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U.S. Humanitarian Demining Support to Vietnam.

A five-man delegation of Vietnamese humanitarian demining experts recently toured the U.S. to gain an appreciation of the American view of humanitarian demining concepts and operations. The visit, sponsored by the U.S. Department of State, included meetings with top officials in the State Department and the Department of Defense, and was highlighted by visits to training sites, corporations involved in mine action, and the Defense Security Cooperation Agency (DSCA-sponsored Mine Action Information Center (MAIC) at James Madison University.

The visit came just months after the United States and Vietnam signed a historic bilateral agreement that will allow the Vietnamese to receive modern demining equipment and other mine-related assistance through the U.S. humanitarian demining program. The Vietnamese will receive $1.75 million worth of demining gear under the June 2000 agreement to aid in the removal of the estimated 3.5 million mines, as well as vast amounts of unexploded ordnance which is contaminating its countryside and snarling its infrastructure.

The State Department also plans to provide $1.4 million conduct a "Level One" impact survey which will help the Vietnamese to prioritize those areas which pose the greatest immediate threat to civilians, arable land, and infrastructure. The DoD will target $200K for technical mapping of those selected sites, and $80K for mine awareness education and land mine database support.

After visiting the U.S. Army's Humanitarian Demining Research and Development Center in Fort Belvoir, and the leading U.S. demining organizations in and around Washington D.C., the delegation made its way to James Madison University (JMU) for briefings organized by the Mine Action Information Center. James Madison University and DSCA officials briefed the Vietnamese on demining information management and provided results of a mine awareness campaign which the MAIC had conducted in Vietnam.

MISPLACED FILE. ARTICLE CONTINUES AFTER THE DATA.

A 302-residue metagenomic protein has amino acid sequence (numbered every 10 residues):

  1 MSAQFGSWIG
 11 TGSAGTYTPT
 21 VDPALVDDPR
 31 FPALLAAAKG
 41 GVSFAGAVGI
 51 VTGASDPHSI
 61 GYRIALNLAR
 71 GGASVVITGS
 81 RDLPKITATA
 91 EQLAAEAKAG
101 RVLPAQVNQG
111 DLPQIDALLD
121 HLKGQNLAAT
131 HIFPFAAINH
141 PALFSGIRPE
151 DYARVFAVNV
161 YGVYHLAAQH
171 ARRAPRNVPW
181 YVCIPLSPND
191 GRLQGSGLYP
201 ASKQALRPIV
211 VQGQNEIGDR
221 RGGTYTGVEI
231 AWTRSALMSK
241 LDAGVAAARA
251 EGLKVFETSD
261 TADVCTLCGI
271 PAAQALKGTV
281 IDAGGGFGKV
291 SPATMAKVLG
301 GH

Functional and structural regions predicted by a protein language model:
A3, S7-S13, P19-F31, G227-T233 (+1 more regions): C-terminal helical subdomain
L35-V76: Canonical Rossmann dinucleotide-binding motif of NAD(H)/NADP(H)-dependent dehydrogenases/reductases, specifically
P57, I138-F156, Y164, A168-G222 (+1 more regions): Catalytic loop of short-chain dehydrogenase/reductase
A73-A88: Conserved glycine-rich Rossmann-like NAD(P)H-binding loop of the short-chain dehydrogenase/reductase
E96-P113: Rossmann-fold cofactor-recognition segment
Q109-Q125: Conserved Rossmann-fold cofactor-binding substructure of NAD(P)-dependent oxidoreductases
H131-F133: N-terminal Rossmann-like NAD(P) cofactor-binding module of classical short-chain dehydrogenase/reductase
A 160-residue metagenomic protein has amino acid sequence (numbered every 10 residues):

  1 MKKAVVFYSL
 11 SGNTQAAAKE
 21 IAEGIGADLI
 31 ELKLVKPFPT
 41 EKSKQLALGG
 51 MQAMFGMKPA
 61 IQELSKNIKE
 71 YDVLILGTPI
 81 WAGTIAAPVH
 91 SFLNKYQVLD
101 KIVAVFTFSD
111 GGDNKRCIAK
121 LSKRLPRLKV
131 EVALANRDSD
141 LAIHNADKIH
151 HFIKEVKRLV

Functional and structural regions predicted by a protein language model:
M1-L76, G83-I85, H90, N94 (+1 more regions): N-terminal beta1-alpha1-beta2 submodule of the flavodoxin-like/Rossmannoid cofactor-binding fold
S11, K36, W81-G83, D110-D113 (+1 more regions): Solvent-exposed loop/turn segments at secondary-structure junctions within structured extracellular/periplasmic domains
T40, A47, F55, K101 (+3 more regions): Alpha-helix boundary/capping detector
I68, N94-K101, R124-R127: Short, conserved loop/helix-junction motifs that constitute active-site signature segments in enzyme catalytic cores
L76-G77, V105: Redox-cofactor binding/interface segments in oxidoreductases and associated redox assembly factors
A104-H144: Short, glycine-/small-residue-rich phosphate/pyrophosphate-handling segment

Even though the Vietnamese defense officials were concerned primarily with mine clearance activities, they showed special interest in the MAIC's efforts to educate the local populace in Quang Tri Province (site of the former DMZ) in ways to spot and avoid mined areas. The delegation, led by Vietnamese Deputy Commander of the Ministry of National Defense, Truong Quang Khanh, was addressed by JMU professors Anne Stewart and Terry Wessel, who ran the mine awareness program from October 1998 to March 2000. The DSCA representative, Tom Smith, outlined the program management role his office will play in shaping the emerging U.S.-Vietnamese land mine project. At the conclusion of the visit to the MAIC, a State Department humanitarian demining officer, remarked, "The visit to JMU was great. It shows that we [the U.S.] can do more than just provide equipment and gear to the Vietnamese mine action effort."

Following its tour of the MAIC at JMU, the delegation visited mine action-related facilities at the Global Training Academy in Somerset, Texas, the Humanitarian Demining Training Center at Ft. Leonard Wood, Mo., and the U.S. Pacific Command (PACOM) and Asia-Pacific Network in Hawaii.

Keith Feigenbaum is a senior at James Madison University in Harrisonburg, Virginia. He is an editorial assistant for the Mine Action Information Center's Journal of Mine Action.
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Author:Feigenbaum, Keith
Publication:DISAM Journal
Article Type:Brief Article
Geographic Code:1USA
Date:Dec 22, 2000
Words:517
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